“Excuse Me, Ma’am, But That’s TMI”: Six Favorite Moments of 2015

I’m one of those people who stumbles across shows and albums and movies waaaaaay after […]

Lauren R.E. Larkin / 12.28.15

I’m one of those people who stumbles across shows and albums and movies waaaaaay after they’ve gone public; all the books I read are written by people who have entered into the great slumber decades, if not centuries, ago. I’ve nothing to offer you about books, movies, shows, albums from 2015 that you don’t already know. But, what I can give you as a year-in-review is, well, me. These few moments are merely moments when I was reminded that my faith in Christ and the theology I study are living breathing things: working both in me and through me toward others. In short, these are some of the laugh-or-you’ll-cry moments in 2015 where I was reminded of who I am, namely, a sinner in need of a savior. From comical gaffs to real-life experiences, here are my six favorite moments of 2015:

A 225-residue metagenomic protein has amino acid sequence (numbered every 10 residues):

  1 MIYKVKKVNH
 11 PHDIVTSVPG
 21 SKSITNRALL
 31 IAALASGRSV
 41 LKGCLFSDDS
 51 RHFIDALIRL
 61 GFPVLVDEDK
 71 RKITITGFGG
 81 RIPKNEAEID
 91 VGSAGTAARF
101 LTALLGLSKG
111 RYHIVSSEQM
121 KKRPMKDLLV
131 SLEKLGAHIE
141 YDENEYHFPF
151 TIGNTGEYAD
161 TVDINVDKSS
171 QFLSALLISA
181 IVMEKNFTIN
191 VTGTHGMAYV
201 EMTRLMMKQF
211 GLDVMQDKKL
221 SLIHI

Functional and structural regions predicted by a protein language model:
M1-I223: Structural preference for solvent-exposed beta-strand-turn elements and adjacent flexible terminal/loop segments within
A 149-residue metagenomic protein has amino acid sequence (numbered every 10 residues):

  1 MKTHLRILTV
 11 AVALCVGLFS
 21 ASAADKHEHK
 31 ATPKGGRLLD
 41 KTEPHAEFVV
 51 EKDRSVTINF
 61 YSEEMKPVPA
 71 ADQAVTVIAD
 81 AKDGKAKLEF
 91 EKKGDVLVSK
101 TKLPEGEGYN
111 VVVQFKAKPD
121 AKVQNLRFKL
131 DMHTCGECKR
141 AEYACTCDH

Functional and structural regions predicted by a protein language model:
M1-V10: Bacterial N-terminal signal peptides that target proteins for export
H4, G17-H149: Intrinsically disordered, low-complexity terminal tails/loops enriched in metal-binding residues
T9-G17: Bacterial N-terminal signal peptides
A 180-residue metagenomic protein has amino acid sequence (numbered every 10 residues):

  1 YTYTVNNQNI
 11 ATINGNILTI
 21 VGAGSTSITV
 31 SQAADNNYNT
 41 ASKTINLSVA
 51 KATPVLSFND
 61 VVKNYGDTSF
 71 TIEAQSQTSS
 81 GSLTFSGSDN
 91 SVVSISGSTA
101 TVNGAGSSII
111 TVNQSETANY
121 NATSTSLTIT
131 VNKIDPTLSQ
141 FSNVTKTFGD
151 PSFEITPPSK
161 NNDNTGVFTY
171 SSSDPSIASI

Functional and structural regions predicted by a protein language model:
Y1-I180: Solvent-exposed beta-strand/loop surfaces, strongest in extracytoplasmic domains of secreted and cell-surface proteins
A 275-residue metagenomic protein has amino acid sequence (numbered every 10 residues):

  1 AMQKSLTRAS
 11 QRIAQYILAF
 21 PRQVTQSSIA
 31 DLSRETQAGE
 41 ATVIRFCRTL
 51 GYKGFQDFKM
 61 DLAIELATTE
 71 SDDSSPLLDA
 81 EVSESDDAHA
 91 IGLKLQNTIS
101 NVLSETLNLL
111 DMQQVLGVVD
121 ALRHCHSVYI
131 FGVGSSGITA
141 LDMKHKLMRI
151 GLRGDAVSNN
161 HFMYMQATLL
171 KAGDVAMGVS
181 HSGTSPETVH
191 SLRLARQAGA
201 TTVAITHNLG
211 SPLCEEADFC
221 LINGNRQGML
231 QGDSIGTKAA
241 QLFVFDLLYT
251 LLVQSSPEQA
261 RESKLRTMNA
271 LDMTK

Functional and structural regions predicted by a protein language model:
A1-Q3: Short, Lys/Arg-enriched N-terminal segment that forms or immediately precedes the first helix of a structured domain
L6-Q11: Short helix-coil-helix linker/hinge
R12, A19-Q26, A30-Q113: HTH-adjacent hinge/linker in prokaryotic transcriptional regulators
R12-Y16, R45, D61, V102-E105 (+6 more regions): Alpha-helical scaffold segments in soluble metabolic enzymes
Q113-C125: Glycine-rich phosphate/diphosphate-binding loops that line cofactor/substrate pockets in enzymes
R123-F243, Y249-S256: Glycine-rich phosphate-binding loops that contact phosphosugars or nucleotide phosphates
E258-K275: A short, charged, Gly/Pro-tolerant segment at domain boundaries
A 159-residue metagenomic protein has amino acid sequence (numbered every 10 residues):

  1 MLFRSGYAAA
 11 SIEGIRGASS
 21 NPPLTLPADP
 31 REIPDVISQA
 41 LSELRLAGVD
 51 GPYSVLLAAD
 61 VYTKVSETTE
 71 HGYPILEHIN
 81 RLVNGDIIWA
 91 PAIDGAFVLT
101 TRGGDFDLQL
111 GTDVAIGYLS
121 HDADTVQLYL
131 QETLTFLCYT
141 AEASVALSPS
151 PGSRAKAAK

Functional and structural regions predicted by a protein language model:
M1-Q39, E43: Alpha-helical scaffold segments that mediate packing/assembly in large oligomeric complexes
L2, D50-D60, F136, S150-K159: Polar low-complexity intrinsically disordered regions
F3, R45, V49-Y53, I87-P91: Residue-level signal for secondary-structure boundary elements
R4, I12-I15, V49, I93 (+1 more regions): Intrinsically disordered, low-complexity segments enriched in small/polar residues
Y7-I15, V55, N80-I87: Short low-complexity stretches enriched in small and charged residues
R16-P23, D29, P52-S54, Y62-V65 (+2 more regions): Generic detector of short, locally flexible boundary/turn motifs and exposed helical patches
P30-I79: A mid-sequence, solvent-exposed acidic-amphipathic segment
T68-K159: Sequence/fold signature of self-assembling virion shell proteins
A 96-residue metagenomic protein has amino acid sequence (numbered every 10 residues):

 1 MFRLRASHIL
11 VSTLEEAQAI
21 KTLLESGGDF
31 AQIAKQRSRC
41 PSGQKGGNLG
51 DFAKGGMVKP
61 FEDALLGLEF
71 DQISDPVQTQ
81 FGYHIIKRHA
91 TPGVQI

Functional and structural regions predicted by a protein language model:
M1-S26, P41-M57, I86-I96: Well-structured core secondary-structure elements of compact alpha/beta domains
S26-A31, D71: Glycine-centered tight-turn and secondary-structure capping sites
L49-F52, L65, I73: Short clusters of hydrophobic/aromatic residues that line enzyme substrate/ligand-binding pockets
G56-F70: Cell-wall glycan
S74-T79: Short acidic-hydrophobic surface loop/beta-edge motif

1. 98282ba52504dcb1f331917c921be5c8At any given time of any given day I’m wearing sweatpants or yoga pants–no joke, even now as I write. I have a toddler, so I see absolutely no reason to wear anything else…ever. One day, while getting ready to go to my husband’s brothers house for a family meal, I hollered from my closet, “Hey! Can I just wear sweatpants?” I looked out from my closet. I was met with a look of disdain. I ducked my head back in my closet and reappeared with a sheepish smile, “But what if I wear my nice ones?” I quickly put on a dress.
  1. We’ve never done the Santa tradition–mostly because I’m too absent minded to keep the story straight. (“Who comes down our chimney, mom?” “A big bunny!” Blank look. “No…That’s wrong…A guy dressed all in green?”) Anyway, after being a mom for nine years, I’ve learned to maneuver through the holidays avoiding the Santa question by smiling and nodding while my children answer those questions with vapid stares. But every year there’s that one stranger who just won’t let up. I usually just break the act and say, “Hey, we don’t really do the Santa myth.” Typically, the person will just smile politely and walk away as if discovering I was a lunatic; sometimes the person will talk with me a bit, santavangelizing me. But this year, about two weeks ago when this obligatory incident happened for 2015, when I gave my standard statement to ease this person away from my two year old, the person snarled at me and walked away as if I had stolen Christmas from every child in all the world. If you ever wanted to feel like a complete creep…